Definition of repudiation in English:

repudiation

noun

mass noun
  • 1Rejection of a proposal or idea.

    ‘the repudiation of reformist policies’
    count noun ‘a repudiation of left-wing political ideas’
    • ‘The march showed the incredible support of local residents for the APPO and their repudiation of the federal police intervention.’
    • ‘Then the president assured corporate America that his administration's repudiation of liberal reformism was irreversible.’
    • ‘Indeed, Blair came to power based on an explicit repudiation of its old reformist programme.’
    • ‘These holy warriors, frequently labelled fundamentalists, represent a direct engagement with the modern world rather than a simple repudiation.’
    • ‘Above all, Byrd has decried the cowardice of Congress in its acceptance of the wholesale repudiation of the US Constitution.’
    • ‘Ollivier's conclusions are a complete repudiation of the entire heritage of Marxism, including Trotsky's theory of permanent revolution.’
    • ‘The two ideals conflict, and the triumph of the Newtonian ideal is a repudiation, and not an incorporation, of the Aristotelian ideal.’
    • ‘It would represent, on the part of an entire section of the ruling elite, the repudiation of elementary democratic norms.’
    • ‘In one of the great ironies of constitutional history, Miller's repudiation of Campbell's arguments in the Slaughter-House Cases inadvertently gave Campbell his greatest victory.’
    • ‘Its policies are nothing but a repudiation of what Gandhi and his comrades stood for.’
    • ‘Later in his address, Clinton provided another, inadvertent, testimony to the Democratic Party's repudiation of its liberal past.’
    • ‘The second revolution involved the repudiation of the conviction that well-formed academic learning is a product of our generic humanity.’
    • ‘The first was the repudiation of the governments socioeconomic policies.’
    • ‘The day of the referendum, an article in the UK Independent cited mysterious "exit polls" and predicted a massive repudiation of Chavez.’
    • ‘Even the supposition of Jewish influence on the media elicited a sharp, immediate repudiation.’
    • ‘This resulted in its isolation and repudiation by the Algerian masses.’
    • ‘They avoid open repudiations of their predecessors, no matter how demagogic.’
    • ‘They are also anxious about growing popular animosity to the government's repudiation of democratic rights.’
    • ‘One is the use of a shared repudiation of romanticism to denigrate the Stuart cause.’
    • ‘Apart from his ritual farewell, Truman's act of self creation is otherwise represented as a repudiation of all social connection.’
    1. 1.1 Refusal to fulfil or discharge an agreement, obligation, or debt.
      count noun ‘the breach is not so serious as to amount to a repudiation of the whole contract’
      • ‘If a term is a condition precedent to liability, any breach defeats liability but does not lead to a repudiation of the whole contract.’
      • ‘But the earlier repudiation of the Geneva Conventions exposes such claims as lies.’
      • ‘Elizabeth's oath of allegiance in 1559 required the specific repudiation of any jurisdiction by any foreign prince, person, prelate, or potentate.’
      • ‘Any resolution to the war requires the repudiation of the Sri Lankan constitution, which entrenches communalism and the autocratic executive presidency.’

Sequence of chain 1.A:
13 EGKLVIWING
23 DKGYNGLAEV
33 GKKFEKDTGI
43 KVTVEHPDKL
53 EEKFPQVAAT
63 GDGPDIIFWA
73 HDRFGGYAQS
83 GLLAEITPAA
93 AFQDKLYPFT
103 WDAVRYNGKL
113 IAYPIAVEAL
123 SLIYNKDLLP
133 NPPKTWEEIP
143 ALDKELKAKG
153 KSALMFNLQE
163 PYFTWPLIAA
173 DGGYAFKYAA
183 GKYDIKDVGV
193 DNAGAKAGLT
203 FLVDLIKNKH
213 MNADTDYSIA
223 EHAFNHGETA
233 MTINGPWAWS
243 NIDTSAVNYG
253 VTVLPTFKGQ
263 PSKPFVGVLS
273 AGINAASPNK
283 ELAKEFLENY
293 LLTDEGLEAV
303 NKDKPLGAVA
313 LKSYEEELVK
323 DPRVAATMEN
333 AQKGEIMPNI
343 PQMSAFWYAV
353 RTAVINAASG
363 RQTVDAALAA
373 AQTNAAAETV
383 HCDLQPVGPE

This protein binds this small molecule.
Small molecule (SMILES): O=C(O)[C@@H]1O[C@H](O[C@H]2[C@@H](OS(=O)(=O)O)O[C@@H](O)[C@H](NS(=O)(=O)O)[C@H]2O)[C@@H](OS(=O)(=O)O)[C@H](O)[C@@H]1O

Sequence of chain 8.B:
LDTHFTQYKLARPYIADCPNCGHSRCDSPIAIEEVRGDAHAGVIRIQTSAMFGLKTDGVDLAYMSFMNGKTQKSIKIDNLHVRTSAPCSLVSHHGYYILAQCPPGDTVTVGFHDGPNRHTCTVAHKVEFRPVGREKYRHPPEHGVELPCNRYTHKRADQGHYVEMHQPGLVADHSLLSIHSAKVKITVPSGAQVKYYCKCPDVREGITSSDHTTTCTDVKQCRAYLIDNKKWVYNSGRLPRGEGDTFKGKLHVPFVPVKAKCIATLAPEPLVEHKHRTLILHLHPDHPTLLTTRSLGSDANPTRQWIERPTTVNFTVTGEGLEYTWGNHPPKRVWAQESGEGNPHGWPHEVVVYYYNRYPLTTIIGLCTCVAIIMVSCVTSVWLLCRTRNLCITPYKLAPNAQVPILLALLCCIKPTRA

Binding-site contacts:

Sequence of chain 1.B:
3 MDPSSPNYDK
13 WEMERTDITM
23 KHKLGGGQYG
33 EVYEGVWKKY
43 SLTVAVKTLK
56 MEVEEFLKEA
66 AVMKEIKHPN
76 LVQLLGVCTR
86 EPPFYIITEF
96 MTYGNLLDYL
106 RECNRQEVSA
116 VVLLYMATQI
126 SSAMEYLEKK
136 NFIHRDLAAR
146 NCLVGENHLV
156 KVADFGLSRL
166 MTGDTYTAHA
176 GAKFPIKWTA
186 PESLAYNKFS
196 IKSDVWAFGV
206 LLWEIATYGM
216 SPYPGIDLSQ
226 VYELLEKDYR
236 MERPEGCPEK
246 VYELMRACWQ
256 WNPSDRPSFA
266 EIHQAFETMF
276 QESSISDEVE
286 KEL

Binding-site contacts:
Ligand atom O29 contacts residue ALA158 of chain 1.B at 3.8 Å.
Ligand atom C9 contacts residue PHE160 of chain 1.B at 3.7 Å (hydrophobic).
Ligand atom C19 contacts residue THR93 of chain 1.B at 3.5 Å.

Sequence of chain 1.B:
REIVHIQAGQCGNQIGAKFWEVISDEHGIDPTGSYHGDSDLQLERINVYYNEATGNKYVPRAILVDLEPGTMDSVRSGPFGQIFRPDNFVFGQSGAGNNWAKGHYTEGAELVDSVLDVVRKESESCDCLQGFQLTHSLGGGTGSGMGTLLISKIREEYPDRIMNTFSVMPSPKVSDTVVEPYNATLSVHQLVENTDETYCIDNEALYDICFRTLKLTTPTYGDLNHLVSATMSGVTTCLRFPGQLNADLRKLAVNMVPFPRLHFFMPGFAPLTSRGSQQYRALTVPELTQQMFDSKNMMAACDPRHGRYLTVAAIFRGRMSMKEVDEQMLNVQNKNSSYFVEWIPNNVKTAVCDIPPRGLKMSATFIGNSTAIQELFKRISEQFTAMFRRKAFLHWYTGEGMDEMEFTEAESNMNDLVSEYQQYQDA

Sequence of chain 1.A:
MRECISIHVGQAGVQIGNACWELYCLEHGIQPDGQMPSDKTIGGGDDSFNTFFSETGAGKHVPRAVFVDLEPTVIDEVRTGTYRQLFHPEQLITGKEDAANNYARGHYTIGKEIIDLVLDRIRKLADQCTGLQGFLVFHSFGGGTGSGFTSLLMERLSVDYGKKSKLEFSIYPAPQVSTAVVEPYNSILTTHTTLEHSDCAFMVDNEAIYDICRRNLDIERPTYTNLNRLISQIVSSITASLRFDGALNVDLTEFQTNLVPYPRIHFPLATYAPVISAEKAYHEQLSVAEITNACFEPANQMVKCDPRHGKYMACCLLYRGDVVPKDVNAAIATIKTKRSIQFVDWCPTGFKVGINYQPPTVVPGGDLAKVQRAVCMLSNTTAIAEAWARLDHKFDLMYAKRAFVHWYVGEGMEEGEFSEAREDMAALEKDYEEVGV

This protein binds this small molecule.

• ‘The repudiation of the Treaty of Madrid was taken by this small group one month before the nobles met at Dijon in June 1526.’
      • ‘Reference to "at the date of acceptance of the repudiation" appears only in the judgment of Megaw LJ.’
      • ‘Extensive account audit trails were created to minimize repudiation.’
      • ‘Now, your corporate client was found liable in damages for repudiation.’
      • ‘There is no repudiation of an Agreement of Purchase and Sale in the letter.’
      • ‘The courts are likely to avoid such problems by readily finding acceptance of a repudiation.’
      • ‘It was not necessary to summarise paragraphs 47 or 48 for the conclusion in paragraph 49 is that there was a repudiation by Alstom.’
      • ‘The code prohibited polygamous marriages and forced marriage for girls, established a minimum age for marriage, and required judicial divorce rather than repudiation.’
      • ‘It will be rare for conduct subsequent to a settlement agreement to amount to repudiation.’
      • ‘Donaldson P thought not, as the repudiation of a contract of employment was an exception to the general rule.’
      • ‘In the past, divorces were settled within the family and the couple would receive a letter of repudiation from an Islamic official.’
      • ‘A widespread bankruptcy, default, and repudiation of bonds would necessarily ensue.’
      • ‘But the Neutrality Acts of 1935, 1936, and 1937 nevertheless represented a repudiation of Wilsonianism.’
      • ‘It predicted an inevitable collapse of tsarist finances and proposed the repudiation of the payment of the tsarist debts.’
      • ‘Repudiation of a contract "is a thing writ in water" and of no effect unless accepted.’
      • ‘So it is not open to any court below the House of Lords to find that unlawful repudiation without acceptance terminates the contract of employment.’
      rejection, renunciation, renouncement, abandonment, forsaking, forswearing, giving up, disavowal, recantation, desertion, discarding, disowning, casting aside
      denial, refutation, contradiction, rebuttal, rejection, disclaimer, disavowal
      cancellation, revocation, rescindment, reversal, abrogation, retraction, invalidation, nullification
      View synonyms
  • 2Denial of the truth or validity of something.

Pronunciation

repudiation

/rɪˌpjuːdɪˈeɪʃn/